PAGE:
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Dealing With Common Meditation Problems

There are many problems you might face in your practice. Some of the ones listed here are common when you first begin your meditation practice, while others may continue to bother even the most experienced meditators. We aim for, but do not achieve perfection in anything, after all. With that in mind, here are some of the common meditation problems you are likely to face, with a solution or a way to at least alleviate the worst effects of each.

Physical Discomfort

Floors are hard on your bottom, and sitting for long stretches can be painful. If you are at home you might use the largest couch cushion you have as a softer seat. If you meditate with others somewhere, you can bring a meditation cushion designed for the purpose (these can be pruchased online). Trying different positions is another option, but don't get so comfortable that you start to fall asleep when meditating.

Back Problems

If you really can't do a full or half-lotus position because of persistant back pain, sit in a chair instead. You also can try an entirely different practice, like walking meditation or lying down (but be careful with that one -- sleep is hard to avoid).


Some monks who have many years of practice can meditate just about anywhere with everything going on around them. But most of us will have to find a quiet place where there won't be any interruptions. Set up a corner in the basement or garage if necessary. Arrange your practice for times when the house is quiet too.

A Note on Usefulness - Some readers may wonder about the practicality of meditation. There are documented health benefits, but there are benefits most people might not consider as well, like developing the ability to remain calm in a turbulent situation. For example, you might be studying for a degree in dispute resolution. In your work as a mediator your calmness will keep tensions from building and help you to bring the two sides together in a way that works for both. There are many other jobs where you'll benefit from being able to take a deep breath and calm your mind. They include everything from simple sales positions to high-stress careers like police work and futures trading.

Wandering Mind

This is probably the most common problem people have with their meditation practice. And the more you try to force your mind to be quiet, the more it protests and wanders. You can expect this problem to persist for years, but the solution is just to keep bringing attention back to some point of focus. If you are doing a breath-watching meditation that means simple returning attention to your inhalations and exhalations. If you are doing a mantra meditation you go back to that mantra. There is no need for perfection in meditating; just keep returning attention where it needs to be.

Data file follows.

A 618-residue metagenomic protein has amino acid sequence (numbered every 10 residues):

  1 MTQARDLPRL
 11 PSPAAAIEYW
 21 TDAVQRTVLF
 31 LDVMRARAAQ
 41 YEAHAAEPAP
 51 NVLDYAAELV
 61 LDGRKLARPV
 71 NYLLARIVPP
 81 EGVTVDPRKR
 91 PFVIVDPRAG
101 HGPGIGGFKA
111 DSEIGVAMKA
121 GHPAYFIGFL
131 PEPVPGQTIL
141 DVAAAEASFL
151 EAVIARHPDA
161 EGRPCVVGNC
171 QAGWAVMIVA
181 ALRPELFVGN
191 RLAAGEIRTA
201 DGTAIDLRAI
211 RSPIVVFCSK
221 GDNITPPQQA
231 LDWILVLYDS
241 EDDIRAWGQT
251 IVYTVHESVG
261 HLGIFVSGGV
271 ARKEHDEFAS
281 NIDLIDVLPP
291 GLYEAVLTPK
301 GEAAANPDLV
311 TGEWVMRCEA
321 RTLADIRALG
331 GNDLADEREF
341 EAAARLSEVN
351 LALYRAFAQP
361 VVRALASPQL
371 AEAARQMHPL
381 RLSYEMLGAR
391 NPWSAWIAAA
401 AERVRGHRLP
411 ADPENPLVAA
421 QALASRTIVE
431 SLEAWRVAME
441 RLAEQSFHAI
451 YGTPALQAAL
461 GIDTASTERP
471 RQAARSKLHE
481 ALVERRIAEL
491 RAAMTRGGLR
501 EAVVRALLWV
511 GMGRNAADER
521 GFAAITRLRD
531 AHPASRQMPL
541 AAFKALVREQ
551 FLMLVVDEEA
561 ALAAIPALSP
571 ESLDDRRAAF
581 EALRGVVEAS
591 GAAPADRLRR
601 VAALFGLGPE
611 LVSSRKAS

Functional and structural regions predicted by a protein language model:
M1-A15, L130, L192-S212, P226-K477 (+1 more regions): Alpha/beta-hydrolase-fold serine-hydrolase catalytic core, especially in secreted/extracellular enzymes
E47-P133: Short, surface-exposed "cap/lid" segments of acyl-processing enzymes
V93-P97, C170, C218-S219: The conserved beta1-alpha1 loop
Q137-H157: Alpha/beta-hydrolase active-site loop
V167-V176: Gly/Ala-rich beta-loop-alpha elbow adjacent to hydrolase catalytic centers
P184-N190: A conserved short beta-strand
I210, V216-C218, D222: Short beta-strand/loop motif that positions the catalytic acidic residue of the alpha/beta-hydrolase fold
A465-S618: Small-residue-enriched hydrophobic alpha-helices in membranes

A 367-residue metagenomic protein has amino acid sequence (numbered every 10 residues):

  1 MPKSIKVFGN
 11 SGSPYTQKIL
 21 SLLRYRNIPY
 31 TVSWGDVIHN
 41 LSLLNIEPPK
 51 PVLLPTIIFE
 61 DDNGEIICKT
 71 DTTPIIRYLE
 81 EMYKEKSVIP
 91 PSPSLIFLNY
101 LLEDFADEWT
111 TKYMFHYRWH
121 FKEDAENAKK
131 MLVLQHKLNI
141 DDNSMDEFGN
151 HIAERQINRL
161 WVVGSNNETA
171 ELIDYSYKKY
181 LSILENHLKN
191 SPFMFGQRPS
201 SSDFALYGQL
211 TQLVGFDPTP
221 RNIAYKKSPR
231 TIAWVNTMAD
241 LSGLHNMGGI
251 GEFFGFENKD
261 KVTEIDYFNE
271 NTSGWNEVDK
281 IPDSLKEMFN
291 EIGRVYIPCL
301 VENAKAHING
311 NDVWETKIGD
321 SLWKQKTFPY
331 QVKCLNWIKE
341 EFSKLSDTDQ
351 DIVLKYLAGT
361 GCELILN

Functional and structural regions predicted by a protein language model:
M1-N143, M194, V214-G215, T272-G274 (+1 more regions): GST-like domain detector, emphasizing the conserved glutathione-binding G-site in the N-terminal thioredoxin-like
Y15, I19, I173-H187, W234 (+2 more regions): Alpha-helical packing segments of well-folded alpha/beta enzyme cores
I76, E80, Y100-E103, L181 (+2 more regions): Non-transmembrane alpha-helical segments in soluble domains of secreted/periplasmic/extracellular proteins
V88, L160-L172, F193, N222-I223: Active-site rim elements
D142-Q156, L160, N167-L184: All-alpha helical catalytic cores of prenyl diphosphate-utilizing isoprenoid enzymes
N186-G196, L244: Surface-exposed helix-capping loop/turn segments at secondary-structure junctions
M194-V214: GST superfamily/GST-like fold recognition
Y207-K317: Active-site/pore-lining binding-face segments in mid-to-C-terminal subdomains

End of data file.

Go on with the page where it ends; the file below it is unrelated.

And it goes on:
If you really struggle with this, you can always try meditating using brainwave entrainment. These nifty recordings, which you can get on CDs or MP3 downloads, will guide you into a meditative state with very little effort. You just sit still and listen and the technology does the hard work for you.

Click Here for Information on Our Favorite Meditation Recordings

No Time

Not finding enough time for meditation is one of the most common problems for new practitioners. It seems that we all complain that we don't have time for this or that activity, but it's rarely true. We choose how to spend our time, and the more you acknowledge that, the more likely you are to make the necessary adjustments to your schedule to allow time for meditating. You also can learn to do two-minute mini-meditations throughout the day. Just relax, close your eyes, breathe deeply through your nose and then let your breathing fall into a comfortable pattern as you mentally observe it. You can fit these small sessions into almost any day, even if it means doing them when waiting for an appointment or sitting in the restroom.

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